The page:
After 2008, the US economy has experienced relative stagnation. The  common refrain from the Left was that federal budget deficits weren’t big enough. Of the belief that government spending is what lifts economies out of slow-growth ruts, Paul Krugman, Lawrence Summers and other neo-Keynesians called for federal borrowing beyond what Treasury took in as a way of allegedly boosting the economy.

Who cares that excessive spending failed so impressively in the U.S. back in the 1930s, and who cares that massive increases in Japanese debt have failed to awaken its economy from its “lost decades?” The Keynesians most associated with America’s Left (they populate the Right too, but most who think this way don’t admit it, or know it) pointed to increased deficits as the certain source of our economic salvation.

This is interesting mainly because with the election of Donald Trump in 2016 in concert with promises of big tax cuts, the same left that cheered deficits as the path to recovery suddenly claimed they would hold the economy down. This requires mention as a reminder that budget deficits and national debt are political props, first and foremost.As for their economic implications, governments can only spend insofar as they tax or borrow from the private sector. Period. As such, and in a very real sense, all government spending is deficit spending; the deficits and national debt a bit of a distraction.

Spending Is What Matters

The level of government spending is what matters the most because the wealth we produce in the private sector is precious. The spending consumes capital that otherwise might reach innovators. Government spending is the worst kind of tax mainly because its horrors are mostly unseen.

Taxes we see and feel in each paycheck, devaluation of the dollars we earn (a tax like any other) we suffer through reduced work opportunity and spending power, but government spending represents the unseen; as in what would intrepid, innovative minds do with the expropriated capital if government weren’t consuming it?

How many Apple, Amazon and Microsoft equivalents haven’t, and will never emerge from start-up infancy thanks to government’s consumption of crucial resources, how long ago would cancer and heart disease have been cured; only for bright minds to train their genius on the erasure of other life-ending maladies, or the fulfillment of other market needs?

The Salsman View

All of the above at least partially explains why I approached Duke political economy professor Richard M. Salsman’s new book, The Political Economy of Public Debt: Three Centuries of Theory and Evidence, with some reservation.

Salsman’s genius and broad knowledge have long been evident, but e-mail exchanges over the years between author and reviewer revealed a friendly difference of opinion about budget deficits. Though no deficit “hawk,” Salsman views them as a problem in their present state, while I view government spending as the real problem. If given the choice between a balanced budget of $4 trillion, and annual deficits of $1.4 trillion on $1.5 trillion in spending, I would take the latter. In a heartbeat. It represents less government waste of precious capital to the tune of $2.5 trillion.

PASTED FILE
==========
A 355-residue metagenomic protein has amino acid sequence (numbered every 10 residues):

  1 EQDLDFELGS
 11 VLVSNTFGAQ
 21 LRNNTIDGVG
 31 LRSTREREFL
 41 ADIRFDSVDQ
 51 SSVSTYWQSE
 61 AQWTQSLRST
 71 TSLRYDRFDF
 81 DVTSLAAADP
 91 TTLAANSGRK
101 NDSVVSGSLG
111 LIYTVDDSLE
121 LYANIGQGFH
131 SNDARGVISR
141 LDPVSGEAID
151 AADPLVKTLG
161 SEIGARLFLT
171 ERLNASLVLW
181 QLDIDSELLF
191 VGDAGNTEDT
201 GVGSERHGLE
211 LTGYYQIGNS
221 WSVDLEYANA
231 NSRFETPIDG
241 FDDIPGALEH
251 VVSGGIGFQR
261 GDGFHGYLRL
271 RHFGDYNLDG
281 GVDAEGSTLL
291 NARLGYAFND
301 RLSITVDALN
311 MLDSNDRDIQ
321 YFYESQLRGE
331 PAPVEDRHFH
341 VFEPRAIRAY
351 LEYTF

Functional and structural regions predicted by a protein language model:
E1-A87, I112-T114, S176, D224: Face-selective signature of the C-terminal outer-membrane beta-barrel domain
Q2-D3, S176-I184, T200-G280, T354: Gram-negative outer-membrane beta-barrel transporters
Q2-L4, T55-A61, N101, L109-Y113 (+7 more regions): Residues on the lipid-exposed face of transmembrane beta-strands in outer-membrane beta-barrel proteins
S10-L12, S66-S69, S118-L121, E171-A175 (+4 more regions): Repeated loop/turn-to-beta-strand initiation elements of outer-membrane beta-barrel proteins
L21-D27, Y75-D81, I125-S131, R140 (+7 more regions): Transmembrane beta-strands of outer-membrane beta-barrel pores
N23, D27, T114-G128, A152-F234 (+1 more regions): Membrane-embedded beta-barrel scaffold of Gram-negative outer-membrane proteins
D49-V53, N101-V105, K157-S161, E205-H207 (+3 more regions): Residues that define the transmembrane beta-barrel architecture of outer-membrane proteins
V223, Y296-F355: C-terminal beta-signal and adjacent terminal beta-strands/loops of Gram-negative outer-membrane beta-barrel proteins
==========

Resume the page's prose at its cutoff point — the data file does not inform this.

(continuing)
So while my views on what Salsman refers to as “public debt” haven’t changed much, Salsman’s book forced a very healthy rethink of the debt question, though for reasons different from the traditional critiques of deficit spending. And while this review will reveal some ongoing areas of disagreement with the author, none of the differences should be construed as a non-endorsement of what I’ll refer to going forward as “Public Debt.”Salsman has written something beyond special, a book dense with information and history that I’ll be referencing for years to come. It’s perhaps commonly thought that Carmen Reinhart and Kenneth Rogoff’s This Time Is Different is the definitive history of government debt, but Salsman’s Public Debt trumps their book by many miles. It’s quite simply spectacular, and informative in a way that few academic economics books (or, for that matter, any economics books) are.

To give readers a sense of how the book is constructed, it “examines three centuries of the most prominent political-economic theories of public debt.” Salsman addresses the debt through the eyes of some of the grandest names in economics, along with others who similarly deserve stature, but who have in a sense been forgotten. One of Salsman’s many triumphs is the staggering amount of research he conducted in order to explain to readers the myriad ways economists of different persuasions viewed government debt in the past, and how some do in the present.

Salsman divides up the economists of varying Schools into three groups. “Public debt pessimists” typically “argue that government provides no truly productive services,” that the “taxing and borrowing detract from the private economy, while unfairly burdening future generations,” plus they generally believe that government debts are “unsustainable and will likely bring national insolvency and perpetual economic stagnation.” David Hume, Adam Smith and Nobel Laureate James Buchanan were three public debt pessimists, and then the list today is endless: Niall Ferguson, Laurence Kotlikoff, David Stockman, etc. etc. To the debt pessimists, the world is seemingly always about to end.